Her illnesses seems to have been rather puzzling and unclear as to diagnosis but showed a pattern throughout her life from childhood on. It seems to have been a combination of exhaustion, nervous anxiety, depression and some degree of total collapse to the point of invalidism. She required a quiet, remote, beautiful place to renew her vigor and spirit, sometimes for months at a time. Some of the retreats included the presence of a nurse to travel with her. Eventually Sara would choose to rejoin her public life and return. It appears that after spending such long and stressfully lonely months apart from her husband, desperately awaiting his return, when he finally did reappear, it wasn't very long before Sara needed to leave again for a rest cure. Or occasionally, if she felt strong enough, she planned her own business trips to Europe when Ernst returned home. Sara spent her 15 years of marriage torn between her sense of duty as a woman and wife, and her one true passion and desire of her life, her poetry. Her poetry demanded all of her time. She realized she had no reserves left for a husband or children.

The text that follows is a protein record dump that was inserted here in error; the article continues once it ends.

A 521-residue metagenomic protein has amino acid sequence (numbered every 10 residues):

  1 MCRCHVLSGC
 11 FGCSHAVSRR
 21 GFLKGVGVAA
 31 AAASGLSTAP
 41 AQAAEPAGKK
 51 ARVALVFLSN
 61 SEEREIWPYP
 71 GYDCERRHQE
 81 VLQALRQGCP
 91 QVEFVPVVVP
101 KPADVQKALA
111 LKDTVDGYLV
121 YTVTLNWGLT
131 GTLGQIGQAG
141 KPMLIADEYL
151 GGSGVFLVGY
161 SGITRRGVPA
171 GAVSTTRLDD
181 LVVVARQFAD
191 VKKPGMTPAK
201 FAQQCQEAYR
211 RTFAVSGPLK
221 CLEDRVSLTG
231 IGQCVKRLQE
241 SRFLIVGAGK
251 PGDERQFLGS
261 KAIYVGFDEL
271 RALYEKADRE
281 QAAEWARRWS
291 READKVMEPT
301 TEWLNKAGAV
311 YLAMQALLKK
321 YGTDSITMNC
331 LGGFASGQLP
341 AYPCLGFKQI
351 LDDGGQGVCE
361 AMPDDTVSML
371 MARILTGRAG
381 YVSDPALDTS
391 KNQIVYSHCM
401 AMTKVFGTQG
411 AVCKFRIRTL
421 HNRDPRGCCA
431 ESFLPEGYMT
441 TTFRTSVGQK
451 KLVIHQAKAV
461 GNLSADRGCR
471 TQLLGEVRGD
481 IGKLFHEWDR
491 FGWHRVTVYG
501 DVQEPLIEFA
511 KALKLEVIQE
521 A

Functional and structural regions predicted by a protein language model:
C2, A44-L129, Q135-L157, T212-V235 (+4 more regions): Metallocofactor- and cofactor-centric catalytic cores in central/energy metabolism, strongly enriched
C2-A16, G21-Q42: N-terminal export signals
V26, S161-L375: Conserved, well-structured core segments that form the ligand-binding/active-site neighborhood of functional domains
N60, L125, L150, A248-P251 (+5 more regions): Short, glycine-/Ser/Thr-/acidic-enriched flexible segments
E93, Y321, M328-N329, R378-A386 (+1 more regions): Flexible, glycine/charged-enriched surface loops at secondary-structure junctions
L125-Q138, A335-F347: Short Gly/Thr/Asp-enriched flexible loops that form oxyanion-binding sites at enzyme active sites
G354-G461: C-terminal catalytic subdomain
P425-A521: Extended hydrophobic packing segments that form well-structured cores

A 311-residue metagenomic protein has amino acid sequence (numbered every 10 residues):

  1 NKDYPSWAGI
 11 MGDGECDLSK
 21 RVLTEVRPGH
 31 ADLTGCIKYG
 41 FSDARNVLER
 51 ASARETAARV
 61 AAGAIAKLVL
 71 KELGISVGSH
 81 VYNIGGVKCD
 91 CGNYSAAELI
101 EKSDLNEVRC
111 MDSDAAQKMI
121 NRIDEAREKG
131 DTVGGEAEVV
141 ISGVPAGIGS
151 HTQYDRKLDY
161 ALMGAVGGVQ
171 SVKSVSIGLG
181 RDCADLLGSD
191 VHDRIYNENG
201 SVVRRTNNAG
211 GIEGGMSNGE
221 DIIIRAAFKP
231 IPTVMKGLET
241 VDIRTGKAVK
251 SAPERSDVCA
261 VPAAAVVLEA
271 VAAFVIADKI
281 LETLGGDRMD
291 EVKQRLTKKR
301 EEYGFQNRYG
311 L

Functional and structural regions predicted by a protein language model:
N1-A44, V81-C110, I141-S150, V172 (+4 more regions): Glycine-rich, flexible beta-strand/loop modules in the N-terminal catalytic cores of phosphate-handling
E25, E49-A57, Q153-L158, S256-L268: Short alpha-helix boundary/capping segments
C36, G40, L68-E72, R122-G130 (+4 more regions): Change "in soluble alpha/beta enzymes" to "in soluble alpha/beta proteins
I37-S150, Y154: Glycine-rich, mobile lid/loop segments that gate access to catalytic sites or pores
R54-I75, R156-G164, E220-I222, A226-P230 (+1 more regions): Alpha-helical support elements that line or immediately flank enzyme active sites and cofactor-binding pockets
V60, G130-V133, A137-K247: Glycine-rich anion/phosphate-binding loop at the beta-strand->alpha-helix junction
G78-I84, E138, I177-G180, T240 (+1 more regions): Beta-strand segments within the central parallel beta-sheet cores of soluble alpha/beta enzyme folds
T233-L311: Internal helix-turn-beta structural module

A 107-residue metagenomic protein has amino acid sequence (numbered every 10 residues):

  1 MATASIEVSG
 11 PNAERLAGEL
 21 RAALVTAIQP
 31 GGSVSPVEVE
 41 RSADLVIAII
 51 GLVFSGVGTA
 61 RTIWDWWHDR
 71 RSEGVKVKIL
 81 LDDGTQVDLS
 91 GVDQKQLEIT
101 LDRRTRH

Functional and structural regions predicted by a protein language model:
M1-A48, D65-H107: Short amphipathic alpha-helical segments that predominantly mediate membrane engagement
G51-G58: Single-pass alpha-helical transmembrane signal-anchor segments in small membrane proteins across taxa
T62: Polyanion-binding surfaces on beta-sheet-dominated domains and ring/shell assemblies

I gave my first love laughter,
I gave my second tears,
I gave my third love silence
Thru all the years.
My first love gave me singing,
My second eyes to see,
But oh, it was my third love
Who gave my soul to me.
When I have ceased to break my wings
Against the faultiness of things,
And learned that compromises wait
Behind each hardly opened gate,
When I can look Life in the eyes,
Grown calm and very coldly wise,
Life will have given me the truth,
And taken in exchange - my youth.